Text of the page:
By Jodi A. Shaw
Last week, Angela Campbell, a professor of law at McGill University, testified at a constitutional reference case examining Canada’s current polygamy law that the practice ought to be decriminalized. I wasn’t sure if I should gasp or applaud.
Campbell visited Bountiful, B.C. in 2008 and 2009, interviewing 22 women over a total of approximately 11 days. The small polygamist community near Creston has been the centre of much criticism, after questions were raised regarding child brides and forced marriages.
The women, who volunteered to be interviewed, told Campbell they were happy, healthy, and had control over their body and reproductive decisions. So where’s the harm, right?
Polygamy has been illegal in Canada since 1890 and not without just cause. Historically, polygamy has often ignored the rights of women, treating them instead as voiceless, husband-pleasing baby-makers. And most women will not argue with a law that attempts to save them from oppression.
By contrast, the women of Bountiful, in Campbell’s opinion, are not oppressed by their husbands but by the law. The anti-polygamy statute renders them silent and fearful to reach out for services or speak out against other crimes, for fear of exposing themselves as members of a polygamist family and put them at risk of having their children taken away.
It is a fear shared by other polygamists, including acquaintances of mine, who live a normal life, in a normal house, far from any polygamist community.
They live a life of secrets, Steve* told me. In order to feel safe and accepted in their community, they disguise their relationship and discuss it with few people. Not that they like it that way.
Steve and Laura* have been together for over 15 years, and have a child. Almost four years ago, Megan joined the family. While one of the women is more outgoing than the other, they are far from submissive, and Steve is not remotely sexist or domineering. All three entered the relationship respectfully and willingly.
I can’t personally imagine myself sharing my husband with another woman, but Laura and Megan seem comfortable and happy in their lives. When on their own with Steve, they are affectionate, jovial, and immersed in each other’s company. As a family, they go on bike rides and do yard work together, though they have to refrain from affection or anything else that would reveal their dynamic.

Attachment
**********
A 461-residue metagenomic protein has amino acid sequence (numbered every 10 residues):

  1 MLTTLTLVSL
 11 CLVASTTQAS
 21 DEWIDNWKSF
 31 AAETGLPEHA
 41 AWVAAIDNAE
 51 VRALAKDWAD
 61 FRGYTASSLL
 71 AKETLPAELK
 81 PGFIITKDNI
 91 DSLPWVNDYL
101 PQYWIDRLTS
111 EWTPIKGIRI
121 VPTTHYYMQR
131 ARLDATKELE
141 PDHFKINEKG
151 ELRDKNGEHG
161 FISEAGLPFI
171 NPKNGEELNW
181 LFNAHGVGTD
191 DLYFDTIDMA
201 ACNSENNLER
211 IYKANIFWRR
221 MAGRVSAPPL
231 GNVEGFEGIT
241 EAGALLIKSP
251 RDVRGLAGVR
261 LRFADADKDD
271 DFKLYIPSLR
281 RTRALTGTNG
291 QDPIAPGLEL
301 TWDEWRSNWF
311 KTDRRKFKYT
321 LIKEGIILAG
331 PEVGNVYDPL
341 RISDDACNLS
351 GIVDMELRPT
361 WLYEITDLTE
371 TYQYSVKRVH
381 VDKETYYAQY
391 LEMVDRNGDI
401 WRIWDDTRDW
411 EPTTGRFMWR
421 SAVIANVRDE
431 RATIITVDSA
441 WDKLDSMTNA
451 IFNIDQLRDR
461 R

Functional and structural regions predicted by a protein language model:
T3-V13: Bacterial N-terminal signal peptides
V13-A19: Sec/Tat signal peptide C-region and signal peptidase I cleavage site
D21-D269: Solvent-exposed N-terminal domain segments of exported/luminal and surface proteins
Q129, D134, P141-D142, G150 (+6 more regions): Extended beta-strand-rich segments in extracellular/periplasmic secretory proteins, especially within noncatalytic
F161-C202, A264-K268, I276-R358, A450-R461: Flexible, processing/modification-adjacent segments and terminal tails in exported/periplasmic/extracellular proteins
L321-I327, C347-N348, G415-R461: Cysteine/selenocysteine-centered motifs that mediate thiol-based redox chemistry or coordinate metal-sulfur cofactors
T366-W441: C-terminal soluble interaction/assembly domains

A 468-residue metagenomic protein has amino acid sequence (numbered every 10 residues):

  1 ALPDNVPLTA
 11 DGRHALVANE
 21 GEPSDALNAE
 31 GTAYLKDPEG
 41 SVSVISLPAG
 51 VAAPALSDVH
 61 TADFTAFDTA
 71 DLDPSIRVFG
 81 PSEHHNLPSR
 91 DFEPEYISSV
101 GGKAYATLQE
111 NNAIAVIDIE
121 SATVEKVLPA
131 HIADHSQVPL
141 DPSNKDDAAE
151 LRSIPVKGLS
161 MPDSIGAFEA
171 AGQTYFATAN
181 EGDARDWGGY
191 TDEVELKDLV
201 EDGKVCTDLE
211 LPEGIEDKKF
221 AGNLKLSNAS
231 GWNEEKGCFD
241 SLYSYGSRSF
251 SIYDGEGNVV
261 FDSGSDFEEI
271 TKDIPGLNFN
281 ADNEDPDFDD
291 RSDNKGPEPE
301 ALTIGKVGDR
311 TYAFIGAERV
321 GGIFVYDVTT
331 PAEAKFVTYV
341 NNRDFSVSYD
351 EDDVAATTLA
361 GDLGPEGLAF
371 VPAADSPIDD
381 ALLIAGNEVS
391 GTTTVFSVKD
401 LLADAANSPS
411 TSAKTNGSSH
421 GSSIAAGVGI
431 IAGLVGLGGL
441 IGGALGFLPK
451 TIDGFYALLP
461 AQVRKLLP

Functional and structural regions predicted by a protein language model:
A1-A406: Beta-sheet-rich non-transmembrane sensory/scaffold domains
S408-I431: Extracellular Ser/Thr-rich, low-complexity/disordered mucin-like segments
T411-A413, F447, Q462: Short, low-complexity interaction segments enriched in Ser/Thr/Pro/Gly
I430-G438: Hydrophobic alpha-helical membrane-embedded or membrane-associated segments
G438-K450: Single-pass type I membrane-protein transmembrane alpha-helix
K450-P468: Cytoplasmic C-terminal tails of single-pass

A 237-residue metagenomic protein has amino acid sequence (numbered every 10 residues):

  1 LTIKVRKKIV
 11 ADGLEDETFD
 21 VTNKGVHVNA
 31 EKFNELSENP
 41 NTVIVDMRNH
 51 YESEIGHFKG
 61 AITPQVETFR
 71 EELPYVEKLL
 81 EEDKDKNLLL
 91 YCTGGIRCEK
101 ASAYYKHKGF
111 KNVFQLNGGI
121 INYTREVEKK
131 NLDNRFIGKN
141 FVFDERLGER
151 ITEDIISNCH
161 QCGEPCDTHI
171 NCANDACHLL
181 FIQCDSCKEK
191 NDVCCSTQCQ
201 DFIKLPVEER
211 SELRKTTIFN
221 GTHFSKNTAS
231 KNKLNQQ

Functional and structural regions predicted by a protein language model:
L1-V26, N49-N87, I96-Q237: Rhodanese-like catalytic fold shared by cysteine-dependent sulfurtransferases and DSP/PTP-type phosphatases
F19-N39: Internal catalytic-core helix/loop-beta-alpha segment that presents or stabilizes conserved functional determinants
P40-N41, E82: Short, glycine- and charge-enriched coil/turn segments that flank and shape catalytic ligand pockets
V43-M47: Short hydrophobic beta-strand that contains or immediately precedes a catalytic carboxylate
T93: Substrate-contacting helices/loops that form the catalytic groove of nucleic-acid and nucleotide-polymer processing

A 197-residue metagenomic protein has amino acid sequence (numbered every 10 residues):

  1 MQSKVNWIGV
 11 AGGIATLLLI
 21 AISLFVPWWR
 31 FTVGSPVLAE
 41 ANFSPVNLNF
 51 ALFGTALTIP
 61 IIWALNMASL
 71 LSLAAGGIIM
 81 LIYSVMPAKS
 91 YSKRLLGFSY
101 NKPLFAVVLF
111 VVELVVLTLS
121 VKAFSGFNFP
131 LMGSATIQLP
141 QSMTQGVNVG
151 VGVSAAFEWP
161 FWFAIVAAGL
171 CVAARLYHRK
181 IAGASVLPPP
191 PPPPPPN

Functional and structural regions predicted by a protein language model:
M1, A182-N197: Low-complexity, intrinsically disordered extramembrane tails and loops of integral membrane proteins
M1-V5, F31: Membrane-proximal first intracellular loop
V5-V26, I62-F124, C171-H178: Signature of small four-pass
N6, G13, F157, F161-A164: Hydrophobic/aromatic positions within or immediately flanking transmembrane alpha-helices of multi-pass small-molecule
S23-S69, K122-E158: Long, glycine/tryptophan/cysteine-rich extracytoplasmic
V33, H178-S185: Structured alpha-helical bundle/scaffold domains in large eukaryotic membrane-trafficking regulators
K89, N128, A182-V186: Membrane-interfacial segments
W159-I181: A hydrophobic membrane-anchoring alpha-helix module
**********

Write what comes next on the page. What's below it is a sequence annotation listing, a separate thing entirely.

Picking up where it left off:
Since Steve and Laura are more established as a couple, have been together longer, and are parents to the child, Megan often has to take a back seat when they are in public or around people who recognize Steve and Laura as a couple, but are unaware of Megan’s role. It’s a step back that leaves her feeling somewhat ostracized and alone. That’s where the real oppression occurs, according to Steve.
They worry that if they are open about their relationship, the child will be taken from the home — from the happy, healthy home in which they all live. So they hide.
All three entered the relationship as individuals and consenting adults, and all three report that, while they may sometimes deal with issues and struggles that do not exist in monogamous relationships, they feel content and loved. The secrecy is taxing, but they do not complain. They acknowledge, though, that many of the complications and stresses in their lives would be resolved if polygamy were legal.
So a part of me would like to see the law changed, for their sake. However, there’s a big difference between three adults down the street choosing to live in a multi-member relationship, and religious fundamentalists living in polygamous communities like Bountiful.
Grilled by lawyers for the attorneys-general of Canada and B.C., as well as the organization Stop Polygamy in Canada, Campbell admitted that she had not determined whether the women she interviewed had been told what to say by their husbands or their religious leader, Winston Blackmore. (In 2009, Blackmore and another Bountiful leader were charged with polygamy; after the charges were quashed, the Province of B.C. asked for the current examination of the law.) Campbell said she was concerned about insulting the women, but the history of fundamentalist polygamy suggests that hard questions need to be asked.
Before we sanction polygamy we need to know a lot more about allegations that girls as young as 13 have been brought to Bountiful to become brides (Blackmore denies the charge), about the teenage girls who become pregnant at the settlement, about tales told by Debbie Palmer and other apostates’ of sexual molestation and forced marriage. Until we do, decriminalizing polygamy across the board, while it would make life happier for my acquaintances, is not the solution. Not yet.
* Not their real names